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Daniel kanheman Thinking Fast and Slow

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Daniel Kanheman's Thinking Fast and Thinking Slow analysis and crux.

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Daniel kanheman Thinking Fast and Slow

  1. 1. Thinking fast thinking slow
  2. 2. • Everything about how you think including the falsehood of expertise, the state of flow, jumping to conclusions and more!
  3. 3. • There are two ways we make choices: • fast, intuitive, automatic thinking (System 1) • slow, rational, calculating thinking (System 2)
  4. 4. Thinking Activity Quick…make a decision…! Oh…what’s his name…!
  5. 5. Two Minds • System 1 • Automatic • Hot emotional system • Intuitive • Right hemisphere • System 2 • Deliberative • Cool cognitive • Analytical • Left hemisphere
  6. 6. System 1 Characteristics • All our thoughts & actions originate here • Simple, automatic, little or no effort, fast • Cognitive Ease • Continuously assess situations • Continuously monitors thoughts • Intuition & Creativity live here • Accepts all propositions as true • Needs causal relationships to be able to make sense of environment • So, it categorizes things/events for quick recall
  7. 7. System 2 Characteristics • Employed when things get difficult • Allocates attention & effort • Complex, effortful, reflective , slow • Assesses options w.r.t. goals • In charge of Self control & behaviour • Usually has the last word • Uncertainty & doubt live here
  8. 8. Exercise LEFT left right RIGHT RIGHT left LEFT right upper lower LOWER upper UPPER lower LOWER upper
  9. 9. Intuition What Was I Thinking? Kahneman Explains How Intuition Leads Us Astray • Tool for decision making especially in uncertainty. • Central component of Heuristics • “An informal unstructured mode of reasoning”- DK &AT 1982 • “Drawing inferences so quickly that reasoning seems to be absent” – Bunge 1962 • aka – gut feeling, hunch, sixth sense, vibes • The confidence that people have in their intuitions is not a reliable guide to their validity. • Intuition cannot be trusted in the absence of stable regularities in the environment.
  10. 10. • When information is scarce, which is a common occurrence, System 1 operates as a machine. • The combination of a coherence-seeking System1 with a lazy system2 will endorse many intuitive beliefs, which closely reflects the impressions generated by System1
  11. 11. Heuristics • What? - “Rule of Thumb” • How? - Intuition & Experience • Why? - Cognitive Ease & speed • Associative reasoning & Uncertainty  substitution • Emotions & reason – Limit the no. of options – Limit aspects of environment considered • Driven by Motivation – Utility Maximization – Psychological Hedonism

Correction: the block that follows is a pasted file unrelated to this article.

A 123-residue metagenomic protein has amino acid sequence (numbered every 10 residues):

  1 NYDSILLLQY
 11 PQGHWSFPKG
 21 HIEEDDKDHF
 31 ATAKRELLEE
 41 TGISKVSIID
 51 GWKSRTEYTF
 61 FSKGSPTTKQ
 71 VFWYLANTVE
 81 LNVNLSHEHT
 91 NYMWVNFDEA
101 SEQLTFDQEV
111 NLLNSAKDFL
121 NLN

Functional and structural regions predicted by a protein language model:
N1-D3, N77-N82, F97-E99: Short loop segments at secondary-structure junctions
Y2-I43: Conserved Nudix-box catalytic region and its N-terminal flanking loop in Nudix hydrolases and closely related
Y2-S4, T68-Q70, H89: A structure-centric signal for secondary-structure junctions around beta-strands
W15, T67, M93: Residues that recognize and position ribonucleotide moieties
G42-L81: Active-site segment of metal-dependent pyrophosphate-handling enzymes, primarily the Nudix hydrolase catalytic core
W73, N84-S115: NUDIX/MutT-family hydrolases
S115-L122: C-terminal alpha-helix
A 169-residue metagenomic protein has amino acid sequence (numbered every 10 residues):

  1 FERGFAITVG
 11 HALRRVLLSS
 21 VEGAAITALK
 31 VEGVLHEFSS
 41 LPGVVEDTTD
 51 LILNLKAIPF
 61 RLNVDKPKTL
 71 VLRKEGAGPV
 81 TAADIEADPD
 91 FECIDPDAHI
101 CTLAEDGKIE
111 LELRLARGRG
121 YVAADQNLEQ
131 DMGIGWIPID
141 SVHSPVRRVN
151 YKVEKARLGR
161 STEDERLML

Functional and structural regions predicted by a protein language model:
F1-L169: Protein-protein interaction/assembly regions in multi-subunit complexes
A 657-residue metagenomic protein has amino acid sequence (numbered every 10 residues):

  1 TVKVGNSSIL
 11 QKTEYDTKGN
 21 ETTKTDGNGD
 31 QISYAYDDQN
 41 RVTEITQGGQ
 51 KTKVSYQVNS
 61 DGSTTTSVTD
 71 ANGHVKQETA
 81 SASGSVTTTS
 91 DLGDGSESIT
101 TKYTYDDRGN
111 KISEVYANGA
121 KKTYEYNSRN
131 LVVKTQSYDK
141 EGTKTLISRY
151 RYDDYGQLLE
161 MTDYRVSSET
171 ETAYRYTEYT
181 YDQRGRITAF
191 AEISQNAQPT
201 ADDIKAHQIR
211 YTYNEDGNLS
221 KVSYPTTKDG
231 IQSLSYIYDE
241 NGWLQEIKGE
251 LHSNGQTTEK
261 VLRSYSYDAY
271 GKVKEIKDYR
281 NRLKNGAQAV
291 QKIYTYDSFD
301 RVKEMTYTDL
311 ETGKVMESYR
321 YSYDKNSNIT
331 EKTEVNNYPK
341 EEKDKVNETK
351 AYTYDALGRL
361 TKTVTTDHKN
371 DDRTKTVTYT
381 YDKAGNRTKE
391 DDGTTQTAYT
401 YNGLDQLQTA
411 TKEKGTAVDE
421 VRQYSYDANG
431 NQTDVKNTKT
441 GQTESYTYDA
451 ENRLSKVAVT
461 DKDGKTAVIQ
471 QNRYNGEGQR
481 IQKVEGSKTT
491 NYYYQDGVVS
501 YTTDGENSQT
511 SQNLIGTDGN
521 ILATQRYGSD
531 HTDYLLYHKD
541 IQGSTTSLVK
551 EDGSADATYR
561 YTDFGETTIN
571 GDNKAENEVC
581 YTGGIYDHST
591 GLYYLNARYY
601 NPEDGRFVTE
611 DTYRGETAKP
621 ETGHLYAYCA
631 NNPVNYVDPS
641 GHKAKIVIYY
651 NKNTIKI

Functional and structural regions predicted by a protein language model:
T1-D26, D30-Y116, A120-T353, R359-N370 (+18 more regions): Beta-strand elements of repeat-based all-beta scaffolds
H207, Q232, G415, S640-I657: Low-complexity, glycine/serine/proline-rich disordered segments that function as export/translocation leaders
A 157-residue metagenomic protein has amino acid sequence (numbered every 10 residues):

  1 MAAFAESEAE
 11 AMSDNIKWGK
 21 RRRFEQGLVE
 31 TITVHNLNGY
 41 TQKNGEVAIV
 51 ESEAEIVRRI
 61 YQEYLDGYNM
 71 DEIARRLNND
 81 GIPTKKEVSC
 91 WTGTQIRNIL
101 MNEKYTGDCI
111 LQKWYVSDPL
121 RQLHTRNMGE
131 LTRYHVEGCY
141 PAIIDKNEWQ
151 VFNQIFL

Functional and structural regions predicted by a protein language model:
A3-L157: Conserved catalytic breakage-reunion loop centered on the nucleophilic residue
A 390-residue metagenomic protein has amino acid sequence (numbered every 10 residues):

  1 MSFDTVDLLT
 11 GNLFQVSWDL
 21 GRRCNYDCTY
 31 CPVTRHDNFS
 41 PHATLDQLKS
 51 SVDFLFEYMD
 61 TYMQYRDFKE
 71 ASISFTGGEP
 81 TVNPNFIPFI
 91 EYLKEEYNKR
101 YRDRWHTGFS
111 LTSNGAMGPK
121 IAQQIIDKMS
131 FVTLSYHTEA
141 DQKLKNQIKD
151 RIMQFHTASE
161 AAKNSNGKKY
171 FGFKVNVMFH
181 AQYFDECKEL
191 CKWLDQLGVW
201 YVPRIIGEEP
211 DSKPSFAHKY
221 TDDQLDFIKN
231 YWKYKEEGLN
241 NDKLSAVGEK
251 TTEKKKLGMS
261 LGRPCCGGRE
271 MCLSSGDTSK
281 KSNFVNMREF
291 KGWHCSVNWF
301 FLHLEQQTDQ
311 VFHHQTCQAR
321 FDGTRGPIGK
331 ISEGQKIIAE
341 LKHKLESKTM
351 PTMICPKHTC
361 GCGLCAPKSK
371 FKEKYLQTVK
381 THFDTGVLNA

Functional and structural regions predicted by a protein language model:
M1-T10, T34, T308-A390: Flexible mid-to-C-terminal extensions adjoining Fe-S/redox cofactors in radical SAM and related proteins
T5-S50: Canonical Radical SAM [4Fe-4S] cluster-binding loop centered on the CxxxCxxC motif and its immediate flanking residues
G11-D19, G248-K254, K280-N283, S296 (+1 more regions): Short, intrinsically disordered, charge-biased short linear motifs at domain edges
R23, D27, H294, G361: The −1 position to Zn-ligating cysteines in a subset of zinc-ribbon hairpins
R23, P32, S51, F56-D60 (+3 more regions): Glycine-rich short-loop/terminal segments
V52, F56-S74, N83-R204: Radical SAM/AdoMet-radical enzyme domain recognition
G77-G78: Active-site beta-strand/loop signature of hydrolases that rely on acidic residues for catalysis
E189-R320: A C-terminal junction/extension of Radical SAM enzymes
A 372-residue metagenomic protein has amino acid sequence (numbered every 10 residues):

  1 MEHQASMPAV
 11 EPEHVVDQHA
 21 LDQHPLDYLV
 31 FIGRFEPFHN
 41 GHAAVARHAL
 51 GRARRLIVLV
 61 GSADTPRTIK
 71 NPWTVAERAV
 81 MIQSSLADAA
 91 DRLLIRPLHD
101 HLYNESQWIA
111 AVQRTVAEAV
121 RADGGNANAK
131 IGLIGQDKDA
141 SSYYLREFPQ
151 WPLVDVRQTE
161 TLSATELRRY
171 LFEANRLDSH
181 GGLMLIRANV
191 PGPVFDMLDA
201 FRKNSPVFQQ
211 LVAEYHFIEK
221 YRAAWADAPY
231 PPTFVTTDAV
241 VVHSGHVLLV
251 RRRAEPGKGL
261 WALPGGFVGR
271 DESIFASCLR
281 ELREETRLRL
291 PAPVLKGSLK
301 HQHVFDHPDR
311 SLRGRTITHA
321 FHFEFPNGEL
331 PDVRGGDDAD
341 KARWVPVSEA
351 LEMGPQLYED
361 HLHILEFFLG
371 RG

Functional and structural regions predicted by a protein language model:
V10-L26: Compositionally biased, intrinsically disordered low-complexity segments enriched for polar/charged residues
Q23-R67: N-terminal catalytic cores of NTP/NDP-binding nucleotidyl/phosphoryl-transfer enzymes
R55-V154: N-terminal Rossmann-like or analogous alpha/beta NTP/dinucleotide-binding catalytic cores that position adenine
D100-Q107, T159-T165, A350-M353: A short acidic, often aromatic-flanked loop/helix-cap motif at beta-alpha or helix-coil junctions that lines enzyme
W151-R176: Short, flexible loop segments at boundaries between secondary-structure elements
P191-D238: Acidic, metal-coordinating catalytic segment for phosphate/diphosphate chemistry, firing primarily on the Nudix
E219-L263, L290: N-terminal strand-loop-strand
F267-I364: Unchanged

12. 12. Cognitive biases • In the first, he and Tversky did a series of ingenious experiments that revealed twenty or so “cognitive biases” — unconscious errors of reasoning that distort our judgment of the world.. • Typical of these is the “anchoring effect”: our tendency to be influenced by irrelevant numbers that we happen to be exposed to.
  13. 13. Exercise • Was Gandhi more or less than 144 years old when he died? • How old was Gandhi when he died?
  14. 14. Exercise • Is the height of Mt. Everest more or less than 18,000 feet? • What is the height of Mt. Everest?
  15. 15. Anchor • Reference point for comparison • How do you identify your anchor? – System 1 or System 2 • Examples – donations, auctions, online trading • Why do you need it?
  16. 16. Anchoring • In the decision making process an anchor serves as a reference point against which propositions are compared. • Widely used for decisions regarding purchases, estimation of risk and uncertainty and predictions of future preferences. Why? • Where an anchor value is not easily accessible tendency to substitute with an anchor of a more familiar proposition. Why?
  17. 17. Anchoring effect • Final estimations are biased in the direction of the initial anchor - mental effort required • Influenced by the individual’s thresholds for accepting or denying values that come to mind.
  18. 18. • Anchoring and adjustment: People who have to make judgments under uncertainty use this heuristic by starting with a certain reference point (anchor) and then adjust it insufficiently to reach a final conclusion. • Example: If you have to judge another person’s productivity, the anchor for your final (adjusted) judgment may be your own level of productivity. Depending on your own level of productivity you might therefore underestimate or overestimate the productivity of this person.
  19. 19. Adjustment • Anchor values serve as reference points and therefore estimations made using the anchoring and adjustment heuristics rely heavily on the effortful process of adjustment. • Produced by psychological processes: • 1) the individuals capacity to access an anchor and • 2) the ability to accurately adjust from the accessed anchor • Jumping or Sliding • Plausibility Check • Arrive at an estimate
  20. 20. Types of Heuristics • Affect Heuristic – Judgments are guided by feelings – “How do I feel about it?” v “What do I think about it?” – Affect proceeds and influences cognition – Anticipated feelings vs. Immediate feelings – Affect affects perception ex. risk – “Halo Effect” – Little or no deliberation – System 2 endorses System 1